In August the European Synchrotron Research Facility (ESRF) in Grenoble, France, opened the Extremely Brilliant Source (EBS), a newly upgraded light source that is 100 times as brilliant as its predecessor and some 100 billion times as powerful as the average hospital x-ray source.
There’s something else EBS can do better than its predecessor: produce data.
The light source has a theoretical capacity to produce 1 petabyte of data per day, says Harald Reichert, ESRF’s director of research in physical sciences. “We don’t have the capacity to analyze this data, or even store it, if that machine fires continuously, day after day.”
Since the 1980s, both beamline photon fluxes and detector data rates have far outpaced the rate of increase in Moore’s law. Even as scientists turn to automation, the unique nature of synchrotrons, with their myriad applications, makes automating their outputs uniquely complicated.
In the early 2000s, three months’ worth of data from a detector could fit into a 100-megabyte archive, says Stefan Vogt, an x-ray scientist at Argonne National Laboratory’s Advanced Photon Source (APS). “These days, for these specific types of experiments, it’s several terabytes.” APS will soon be capable of producing around 200 petabytes per year. A single beamline can produce as much as 12 gigabytes per second.
The data transfer and storage infrastructure can and does fail to keep up, resulting in lags that can stretch up to days, according to James Holton, a biophysicist at Lawrence Berkeley National Laboratory’s Advanced Light Source.
The rapid inflation of data also makes it difficult to future-proof new beamlines. “You have to be making choices now against what the computing infrastructure is going to look like in about five years’ time,” says Graeme Winter, an x-ray crystallographer at the Diamond Light Source in the UK.
Upgrading the storage infrastructure only shifts the bottleneck further downstream. There, automation can pick up the reins. Not only can AI, machine learning, and neural networks help in analysis, but they can make data much more manageable by throwing away poor-quality data. They can also reduce excess by stopping data collection in mid-experiment when certain conditions have been reached.
Indeed, the Large Hadron Collider (LHC), which CERN claims can produce around 25 gigabytes per second recording the aftermath of particle collisions, relies on a worldwide computing grid to handle its data deluge. But Reichert says that the LHC’s detectors capture each collision in essentially the same way, producing predictable data sets that lend themselves well to automation. In contrast, a synchrotron facility can host multiple beamlines with a far more diverse array of applications, such as determining protein crystal structures, charting the brain’s neural connections, and watching chemical catalysis and additive manufacturing in real time. “They have nothing in common,” says Reichert. “They use different detectors. The data is completely different.”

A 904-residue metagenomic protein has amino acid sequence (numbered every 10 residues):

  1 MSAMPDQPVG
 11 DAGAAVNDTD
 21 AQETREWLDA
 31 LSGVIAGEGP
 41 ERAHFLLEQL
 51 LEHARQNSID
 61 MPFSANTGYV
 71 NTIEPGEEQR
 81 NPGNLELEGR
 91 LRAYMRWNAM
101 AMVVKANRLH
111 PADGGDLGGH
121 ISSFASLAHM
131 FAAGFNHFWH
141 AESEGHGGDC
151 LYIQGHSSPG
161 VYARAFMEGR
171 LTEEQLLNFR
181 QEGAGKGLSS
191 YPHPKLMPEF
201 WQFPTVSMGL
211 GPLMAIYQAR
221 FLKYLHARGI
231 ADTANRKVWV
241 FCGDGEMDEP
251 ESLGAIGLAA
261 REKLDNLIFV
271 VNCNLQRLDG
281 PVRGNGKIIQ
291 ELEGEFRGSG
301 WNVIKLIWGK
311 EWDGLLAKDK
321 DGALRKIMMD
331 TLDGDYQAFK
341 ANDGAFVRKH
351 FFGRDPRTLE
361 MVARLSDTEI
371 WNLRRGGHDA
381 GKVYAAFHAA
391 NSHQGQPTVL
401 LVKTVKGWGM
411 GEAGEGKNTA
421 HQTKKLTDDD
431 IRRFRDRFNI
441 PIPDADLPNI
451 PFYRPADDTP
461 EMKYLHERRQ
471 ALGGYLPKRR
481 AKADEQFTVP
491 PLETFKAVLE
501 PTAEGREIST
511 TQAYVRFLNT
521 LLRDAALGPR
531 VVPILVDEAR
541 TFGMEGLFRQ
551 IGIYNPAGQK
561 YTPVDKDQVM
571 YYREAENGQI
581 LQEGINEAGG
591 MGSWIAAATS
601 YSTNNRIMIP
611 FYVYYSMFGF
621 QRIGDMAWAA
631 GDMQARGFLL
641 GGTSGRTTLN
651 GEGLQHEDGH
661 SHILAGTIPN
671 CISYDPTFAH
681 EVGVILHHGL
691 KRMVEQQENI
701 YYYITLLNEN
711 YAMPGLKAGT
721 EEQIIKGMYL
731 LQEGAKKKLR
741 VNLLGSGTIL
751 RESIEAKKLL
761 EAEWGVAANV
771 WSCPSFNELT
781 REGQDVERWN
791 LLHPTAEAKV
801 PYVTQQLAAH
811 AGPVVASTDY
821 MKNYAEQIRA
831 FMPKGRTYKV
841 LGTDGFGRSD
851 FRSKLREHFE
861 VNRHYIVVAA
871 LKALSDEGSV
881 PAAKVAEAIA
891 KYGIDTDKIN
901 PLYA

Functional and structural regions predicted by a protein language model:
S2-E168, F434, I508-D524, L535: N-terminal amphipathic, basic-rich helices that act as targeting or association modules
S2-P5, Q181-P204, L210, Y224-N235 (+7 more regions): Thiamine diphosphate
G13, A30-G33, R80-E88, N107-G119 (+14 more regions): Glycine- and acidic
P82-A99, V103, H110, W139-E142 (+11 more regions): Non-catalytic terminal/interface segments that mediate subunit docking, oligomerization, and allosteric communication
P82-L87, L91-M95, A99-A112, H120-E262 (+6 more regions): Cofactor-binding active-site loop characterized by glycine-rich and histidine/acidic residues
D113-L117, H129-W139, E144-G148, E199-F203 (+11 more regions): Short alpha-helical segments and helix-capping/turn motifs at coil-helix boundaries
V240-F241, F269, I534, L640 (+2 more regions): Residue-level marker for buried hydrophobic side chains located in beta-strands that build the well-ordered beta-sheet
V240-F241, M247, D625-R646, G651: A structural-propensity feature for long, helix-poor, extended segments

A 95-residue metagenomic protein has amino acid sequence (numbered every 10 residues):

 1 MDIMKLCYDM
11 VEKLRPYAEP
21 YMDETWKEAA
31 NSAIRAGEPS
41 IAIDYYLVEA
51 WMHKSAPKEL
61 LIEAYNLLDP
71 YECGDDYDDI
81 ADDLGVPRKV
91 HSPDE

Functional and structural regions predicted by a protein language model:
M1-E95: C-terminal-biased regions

Consequently, it’s often left to the users of each beamline and application to develop their own specialized firmware and algorithms. When large synchrotrons like APS host dozens of beamlines, some of which are deeply customizable, the volume of specialized use cases renders a streamlined system like CERN’s impractical.
When users do take up the challenge of building tools, the programmers who make them often approach the problem differently from the scientists who need them. Earlier this year, crystallographers used Diamond to aid drug discovery efforts by scanning a protease in the virus responsible for COVID-19. Collecting the data took mere days, but it took longer to convert the observational data into structures detailed enough for chemists to use. The researchers’ tools also provided output that was difficult for chemists to interpret. Without an effective means of communicating and checking their results with chemists, the project was delayed by weeks.
Frank von Delft, a macromolecular crystallographer at Diamond, says that programmers should focus on making their tools easier to use. “When that’s achieved,” he says, “your whole platform suddenly becomes powerful.” In particular, he cites Phenix, a crystallography tool that can help determine molecular structures. Phenix is one of the most popular tools of its kind, in large part thanks to a graphical user interface designed by a biologist rather than a career programmer.
Fortunately, the future seems to be pointing toward greater streamlining, including at the synchrotron end. Traditionally, facilities left the data-handling part of their science to the users, but the enormous data volumes, as well as other factors such as more computation shifting to the cloud, are changing that.
Reichert believes each synchrotron facility should help provide scientists the tools they need and assist with the computation. “When we give [a scientist] beam time,” he says, “we’d better ask the question: What do you do with the data, and what kind of help do you need to actually get an answer to your scientific problem and put the answer out in the open?”